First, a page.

Remembering a faith journey of 500 years
With a focus on Scripture, MWC gathering in Germany begins a decade of events to celebrate, renew Anabaptism
AUGSBURG, Germany — A Mennonite World Conference event looking forward to the 500th anniversary of Anabaptism looked back on the movement’s foundation in the primacy of Scripture.
Regional Anabaptists and leaders from around the world gathered Feb. 12 for “Transformed by the Word: Reading Scripture in Anabaptist Perspectives,” the first in a 10-year series of events called Renewal 2027. Organized by MWC, the series commemorates the 500th anniversary of the Anabaptist-Mennonite tradition with appreciation and critical reflection on what is now a global Christian movement.
From their beginnings, based on their understanding of the Bible, Anabaptists emphasized a personal commitment to following Christ, baptism upon a free confession of faith, a collective approach to reading and interpreting Scripture, a commitment to reconciliation and love of enemy and a rejection of the state church, said Alfred Neufeld of Paraguay, chair of the MWC Faith and Life Commission.
As the 500th anniversary approaches, “What should be reconsidered or reformulated? Where are the gaps in our theology and practice?” Neufeld asked.
The full-day event was interspersed with exhortations from representatives of the MWC family, singing and a participatory Bible study on reaching agreement on controversial subjects, based on Acts 15:1-21.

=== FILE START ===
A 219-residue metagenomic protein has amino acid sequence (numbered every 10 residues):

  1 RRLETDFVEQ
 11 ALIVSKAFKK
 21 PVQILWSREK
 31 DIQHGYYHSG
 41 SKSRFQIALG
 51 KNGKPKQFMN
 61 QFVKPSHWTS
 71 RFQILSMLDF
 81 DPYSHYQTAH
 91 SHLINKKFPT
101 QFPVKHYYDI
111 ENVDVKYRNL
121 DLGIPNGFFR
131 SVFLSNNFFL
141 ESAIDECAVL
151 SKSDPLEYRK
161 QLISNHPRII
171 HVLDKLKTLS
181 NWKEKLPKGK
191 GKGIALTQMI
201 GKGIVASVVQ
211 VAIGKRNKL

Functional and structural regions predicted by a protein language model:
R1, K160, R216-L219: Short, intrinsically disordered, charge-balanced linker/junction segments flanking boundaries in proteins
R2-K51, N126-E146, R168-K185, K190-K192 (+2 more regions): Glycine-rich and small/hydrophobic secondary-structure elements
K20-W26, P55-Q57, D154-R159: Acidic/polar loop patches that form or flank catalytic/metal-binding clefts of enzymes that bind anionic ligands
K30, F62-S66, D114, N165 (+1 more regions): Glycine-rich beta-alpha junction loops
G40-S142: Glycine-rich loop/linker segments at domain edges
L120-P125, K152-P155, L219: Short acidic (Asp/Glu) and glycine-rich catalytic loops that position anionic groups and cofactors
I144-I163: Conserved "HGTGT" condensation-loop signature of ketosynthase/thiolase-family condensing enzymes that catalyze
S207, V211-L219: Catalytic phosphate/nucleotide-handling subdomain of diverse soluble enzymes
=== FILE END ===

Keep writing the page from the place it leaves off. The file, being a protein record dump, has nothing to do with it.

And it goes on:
Anabaptism is needed now as much as ever before, said Valerie Rempel, a professor at Fresno (Calif.) Pacific Biblical Seminary. She called for “radical Bible reading in the spirit of the early Anabaptists . . . [and re-engagement] with God’s Word and with our own theological tradition to see how it can offer us wisdom for living as Christians in our world and for engaging in mission that invites all people.”
Makadunyiswe Ngulube of Zimbabwe and other members of the Young AnaBaptists committee spoke, reflecting on Matt. 28:19. They highlighted personal responsibility to learn, go and share as followers of Christ.
“There is no segregation when it comes to the message of Christ,” Makadunyiswe said.
Ebenezer Mondez of the Philippines said: “We need a culture that emphasizes discipleship as a responsibility for every believer of Christ . . . [drawn from] our deep understanding and full experience of his power and grace.”
Ecumenical guests spoke about reading Scripture across confessions. Renewal can come from when we read the Bible as individuals, but it is even more powerful when reading Scripture together, said Lutheran Friederike Nuessel of Germany. Nuessel and Catholic Augusto-Castro of Colombia were representatives in the just-completed trilateral dialogue between Mennonites, Catholics and Lutherans.
Worship, fellowship, witness and service in the Anabaptist tradition turn reading Scripture into a living faith, said Young AnaBaptists mentor Tigist Gelagle of Ethiopia.
“The way of the cross is the basic teaching that inspires me about the future of the church,” she said. The truth that inspired early Anabaptists to martyrdom is the key for following Jesus today: “The suffering of Christ is the central theme of the gospel.”
Doris Hege, chair of Arbeitsgemeinschaft Mennonitischer Gemeiden, was reminded Scripture is a living word.
“We need to read it as if for the first time in our current context,” she said. “What new things can God speak to us?”
John D. Roth, director of the Institute for the Study of Global Anabaptism at Goshen (Ind.) College, was the primary coordinator of the event, with help from Jantine Huisman and Henk Stenvers of the Netherlands and Rainer Burkart of Germany.
The next Renewal 2027 event will be April 2018 in Kenya, on the theme of the Holy Spirit.
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